“In other words, if we think of state borders as physical barriers, do we also irrationally imagine that these borders protect us in some way? …
The idea was that the dark line would reinforce the biased notion that borders are impermeable—and that states are therefore meaningful categories to rely on for decision making. …
As reported in October in the online version of the journal Psychological Science, when the radioactive waste was being stored in neighboring Nevada, residents of Salt Lake City perceived much greater risk of contamination if the border was a light, dotted line. In their minds, that light, sketchy border minimized the distinction between Utah and Nevada—and thus increased their perception of risk. The thick, dark border offered psychological protection from radioactivity.”
Wray Herbert, Border Bias and Our Perception of Risk, Scientific American, February 21, 2011.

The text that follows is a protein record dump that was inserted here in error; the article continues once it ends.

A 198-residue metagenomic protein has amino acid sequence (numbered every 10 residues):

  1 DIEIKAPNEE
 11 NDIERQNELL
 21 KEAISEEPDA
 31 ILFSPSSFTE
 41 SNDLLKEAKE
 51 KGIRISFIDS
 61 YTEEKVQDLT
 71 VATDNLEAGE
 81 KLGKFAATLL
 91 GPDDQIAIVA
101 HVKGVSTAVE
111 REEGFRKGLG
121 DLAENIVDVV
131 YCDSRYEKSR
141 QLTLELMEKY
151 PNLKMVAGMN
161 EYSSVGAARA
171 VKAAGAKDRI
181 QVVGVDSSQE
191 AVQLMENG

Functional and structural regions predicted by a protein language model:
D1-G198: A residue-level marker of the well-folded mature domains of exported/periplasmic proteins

The use of the term “state economy”, and even more to the point, terms like “Michigan economy” and “Nevada economy” by economists, economic policy experts, and policy makers is common and has the same psychological effect as drawing a dark border around a state. The use of such terms reinforces and perpetuates the illusions that state boundaries have economic importance and that state economic policies have the power to change economic outcomes.
A state economy is nothing more than an artifact of geopolitical decisions made long ago. Like the mix of bird species in a state, the mix of economic activities and relationships in a state is little more than an arbitrary consequence of the intersection between where a state boundary was drawn and where particular economic activities and relationships later developed. Just as habitats expand and contract and change shape and location with time, so too do the economic boundaries defined by the distributions of economic activities and economic relationships among people. But, state boundaries almost always stay put.
There is now only one economy, the world economy. State economies exist only in our minds. So too, the power of state governments to improve investment and employment outcomes exists only in our minds.